Every relationship contributes to a deeper wisdom, and farewell is a promise to return

By Student Rabbi Remy Liverman

Since the beginning of the secular New Year, our country has seen a great deal of turmoil. The U.S. is fraught with devastation, loss, anger and grief as we add deep civil unrest to a worldwide pandemic.

I talked about closure during my final sermon to the congregation. Now, as I wish you farewell, I’m reminded that Judaism’s method of saying “goodbye” requires some examination.

The term “goodbye” itself dates to the early modern period (occurring during the late 16th century) stemming from the expression, “God be with you”.

Although we can accept the “God” part, this is not a Jewish traditional farewell. The common term for goodbye in modern Hebrew (as I frequently heard during my year in Israel) is l’hitra’ot, meaning, “see you later.”

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What’s next after we count the Omer? Pay the bills and schedule another virtual Shabbat!

By Betsy Frank

Some Jews count the Omer. I sometimes do, but I am also counting weeks of self-isolation.

We have just concluded 49 days of counting, which began April 9 and ended May 28 (between the second night of Passover and the Shavuot holiday).

I could say, “Where does the time go?” But time does seem to pass a bit more slowly these days.

Our regular routines are disrupted. If we normally employ a cleaning person, that person isn’t coming. Book clubs may meet via Zoom or may not meet at all.

Still, technology has allowed our congregation to remain active. We hold weekly services, engage in Torah study with our student rabbi and hold virtual board meetings.

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Patty’s plan for the day — cast worries aside and play in the yard with Robert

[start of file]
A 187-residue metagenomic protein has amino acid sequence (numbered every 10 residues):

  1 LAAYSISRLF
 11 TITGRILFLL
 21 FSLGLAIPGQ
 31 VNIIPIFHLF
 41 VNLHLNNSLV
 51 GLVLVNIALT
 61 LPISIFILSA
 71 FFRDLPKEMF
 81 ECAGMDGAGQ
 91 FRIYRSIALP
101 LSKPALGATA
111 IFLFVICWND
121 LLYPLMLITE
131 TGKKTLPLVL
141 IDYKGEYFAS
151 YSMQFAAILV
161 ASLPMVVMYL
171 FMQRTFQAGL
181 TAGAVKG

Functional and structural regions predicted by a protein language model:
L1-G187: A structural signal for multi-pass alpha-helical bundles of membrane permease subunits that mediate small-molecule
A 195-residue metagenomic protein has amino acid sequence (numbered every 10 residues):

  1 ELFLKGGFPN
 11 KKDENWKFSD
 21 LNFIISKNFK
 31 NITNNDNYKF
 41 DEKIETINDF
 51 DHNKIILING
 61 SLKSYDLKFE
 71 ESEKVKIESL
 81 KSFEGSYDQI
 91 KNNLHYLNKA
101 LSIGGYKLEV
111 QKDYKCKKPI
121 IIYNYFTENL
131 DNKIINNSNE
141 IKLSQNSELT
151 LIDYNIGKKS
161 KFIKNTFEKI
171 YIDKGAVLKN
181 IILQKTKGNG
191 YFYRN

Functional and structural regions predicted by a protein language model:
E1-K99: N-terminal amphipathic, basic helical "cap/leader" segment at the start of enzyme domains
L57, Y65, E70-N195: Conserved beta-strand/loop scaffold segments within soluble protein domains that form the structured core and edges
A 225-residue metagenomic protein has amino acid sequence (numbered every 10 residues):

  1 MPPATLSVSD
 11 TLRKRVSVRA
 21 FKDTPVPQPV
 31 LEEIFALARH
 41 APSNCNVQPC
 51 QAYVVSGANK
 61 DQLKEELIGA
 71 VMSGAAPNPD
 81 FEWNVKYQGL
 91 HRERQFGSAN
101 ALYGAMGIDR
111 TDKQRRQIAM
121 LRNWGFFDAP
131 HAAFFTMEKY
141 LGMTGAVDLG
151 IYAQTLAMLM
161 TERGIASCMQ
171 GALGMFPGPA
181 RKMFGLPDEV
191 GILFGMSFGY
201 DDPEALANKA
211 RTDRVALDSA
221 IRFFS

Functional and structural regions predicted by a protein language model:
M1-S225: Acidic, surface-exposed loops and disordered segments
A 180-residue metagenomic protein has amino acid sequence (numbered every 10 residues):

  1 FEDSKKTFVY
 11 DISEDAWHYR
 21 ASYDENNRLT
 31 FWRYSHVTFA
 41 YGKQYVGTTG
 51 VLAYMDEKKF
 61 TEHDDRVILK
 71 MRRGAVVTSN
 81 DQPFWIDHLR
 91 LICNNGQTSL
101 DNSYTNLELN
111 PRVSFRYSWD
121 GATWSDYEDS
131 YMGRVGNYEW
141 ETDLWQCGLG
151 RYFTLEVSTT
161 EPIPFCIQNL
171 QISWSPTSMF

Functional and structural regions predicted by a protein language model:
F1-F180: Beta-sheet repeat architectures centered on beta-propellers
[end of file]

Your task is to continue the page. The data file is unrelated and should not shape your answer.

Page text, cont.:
By Patty Lewis

I find myself checking the calendar these days to try to fix my place in time. But I guess time loses its meaning as this Covid-19 has really messed up the days and months in our lives.

Every evening, Ralph wants to know my plan for the next day.

Sometimes I tell him I think I will take a long trip and I will be back when this is over.

Of course, I know my family needs me here and we have no idea when our predicament will end. We just live day by day and stay home until it’s necessary to go out.

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Try Daf Yomi with Betsy and discover a page of Talmud a day

By Betsy Frank

f you’re looking for a sustaining project you can tackle one day at a time, I’d like to suggest joining me for Daf Yomi, a culturally enriching scholarly exercise where Jews all over the world study a page of Talmud a day.

January 5, 2020, began the latest 7 1/2-year cycle of Daf Yomi, which myjewishlearning.com describes as “the longest-running Jewish book club“.

Rabbi Meir Shapiro founded the movement in 1923 in Poland. The Talmud’s 37 volumes take 7 1/2 years to read on a page-a-day schedule, placing us in the 14th repeating cycle of Daf Yomi.

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